Whose Trojan Horse Was It?
Dan Squire unleashes a blistering attack on the politics at play in the recent scandal around extremism in Birmingham schools.
In the wake of a recent Ofsted report, the news last week was plastered with stories about a possible Islamic agenda in some Birmingham schools, In response to the report, Education Secretary Michael Gove said the following as part of his statement in parliament: ‘…schools that are proven to have failed will be taken over, put under new leadership, and taken in a fresh new direction. Any school could now be subject to rigorous, on-the-spot inspections, with no advanced warning, and no opportunities to conceal failure. And we will put the promotion of British values at the heart of what every school has to deliver to children…
The Ofsted report warned that some schools in Birmingham had succumbed to a ‘culture of fear and intimidation’ under pressure from Muslim governors, and the implication from Gove and the media was that these schools were veering away from ‘British values’. I don’t want to get into the problems inherent in Michael Gove’s juxtaposition of ‘British values’ with Islamic ones, but I hope the issues are obvious. Whether there really was any kind of nefarious plot in Birmingham is neither here nor there for me (the schools involved vehemently deny it, for the record), because I’m more interested in the government’s responsibility and response for the problem.
Please bear with me, because my point might not seem immediately relevant, but I hope the argument will be made clear. I want to talk about Academies.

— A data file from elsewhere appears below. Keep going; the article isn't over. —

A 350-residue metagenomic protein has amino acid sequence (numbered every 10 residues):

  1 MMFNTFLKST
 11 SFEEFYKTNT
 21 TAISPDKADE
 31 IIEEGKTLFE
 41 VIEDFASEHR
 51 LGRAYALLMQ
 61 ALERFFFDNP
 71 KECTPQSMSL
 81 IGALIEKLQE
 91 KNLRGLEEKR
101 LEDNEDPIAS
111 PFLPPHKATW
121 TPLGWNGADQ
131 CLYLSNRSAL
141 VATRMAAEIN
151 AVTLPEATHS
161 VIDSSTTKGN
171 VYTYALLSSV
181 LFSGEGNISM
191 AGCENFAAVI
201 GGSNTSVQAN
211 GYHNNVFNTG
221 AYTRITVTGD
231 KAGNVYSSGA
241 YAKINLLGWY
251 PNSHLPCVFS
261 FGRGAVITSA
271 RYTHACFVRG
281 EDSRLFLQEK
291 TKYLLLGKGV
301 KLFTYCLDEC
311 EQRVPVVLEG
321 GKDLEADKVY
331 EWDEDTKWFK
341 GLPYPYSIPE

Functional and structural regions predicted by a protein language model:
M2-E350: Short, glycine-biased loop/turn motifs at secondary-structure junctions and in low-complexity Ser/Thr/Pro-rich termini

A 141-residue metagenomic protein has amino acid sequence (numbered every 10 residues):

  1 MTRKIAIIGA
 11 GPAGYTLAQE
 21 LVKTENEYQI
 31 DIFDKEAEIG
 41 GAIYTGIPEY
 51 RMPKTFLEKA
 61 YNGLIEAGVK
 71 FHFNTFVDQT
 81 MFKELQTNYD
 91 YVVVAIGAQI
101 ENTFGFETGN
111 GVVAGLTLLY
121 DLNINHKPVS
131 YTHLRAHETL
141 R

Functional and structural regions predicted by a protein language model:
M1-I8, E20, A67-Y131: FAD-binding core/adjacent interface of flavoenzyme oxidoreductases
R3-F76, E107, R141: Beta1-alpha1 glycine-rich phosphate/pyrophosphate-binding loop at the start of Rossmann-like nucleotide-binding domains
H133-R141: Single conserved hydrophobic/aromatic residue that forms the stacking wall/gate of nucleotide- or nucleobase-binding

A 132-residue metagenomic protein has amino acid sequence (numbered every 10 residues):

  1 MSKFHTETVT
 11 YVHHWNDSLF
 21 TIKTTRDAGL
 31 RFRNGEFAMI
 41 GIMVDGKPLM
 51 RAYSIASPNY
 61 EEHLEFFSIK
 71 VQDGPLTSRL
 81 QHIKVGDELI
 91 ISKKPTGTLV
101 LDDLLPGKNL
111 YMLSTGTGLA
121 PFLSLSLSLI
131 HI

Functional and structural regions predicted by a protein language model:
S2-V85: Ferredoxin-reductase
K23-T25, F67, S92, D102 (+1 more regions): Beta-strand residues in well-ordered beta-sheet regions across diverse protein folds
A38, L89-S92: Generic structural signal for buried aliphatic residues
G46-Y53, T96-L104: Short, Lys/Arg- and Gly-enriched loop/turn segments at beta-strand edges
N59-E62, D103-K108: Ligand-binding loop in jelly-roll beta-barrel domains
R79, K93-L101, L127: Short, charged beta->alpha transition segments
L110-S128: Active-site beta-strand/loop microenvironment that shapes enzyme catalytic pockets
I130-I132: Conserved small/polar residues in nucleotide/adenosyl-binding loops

Since the Coalition introduced the Academies Act in 2010, which supposedly allowed high-performing state schools to academise for greater autonomy from the national curriculum, the government has been pushing schools across the country to make the conversion. Whether or not Academies are actually any better than the schools they replace is a grey area, but it is low-achieving schools, not high-performers, that have been feeling the brunt. In North Bristol, where I went to school, we saw three of the four state secondary schools reopen as Academies in the space of one academic year. Whatever the reason, and however uncorroborated by evidence the long-term Academy plan is, the government opened over four times as many Academies in their first year in office as had ever been opened, and then fourteen times more again before the 2013/14 year is even finished.
Michael Gove is right when he says that schools live in a culture of fear and intimidation, but not necessarily from radical Islam. Nationwide, it is the dreaded Ofsted inspection that has teachers from struggling schools shaking in their boots. The prospect of being politically pressured into academisation is a scary one, and various protests from parents and teachers across the country have been ignored by the government. If Ofsted finds a school lacking, you can be sure that a note with the big, red word ‘Academy’ will be coming through the door very soon after.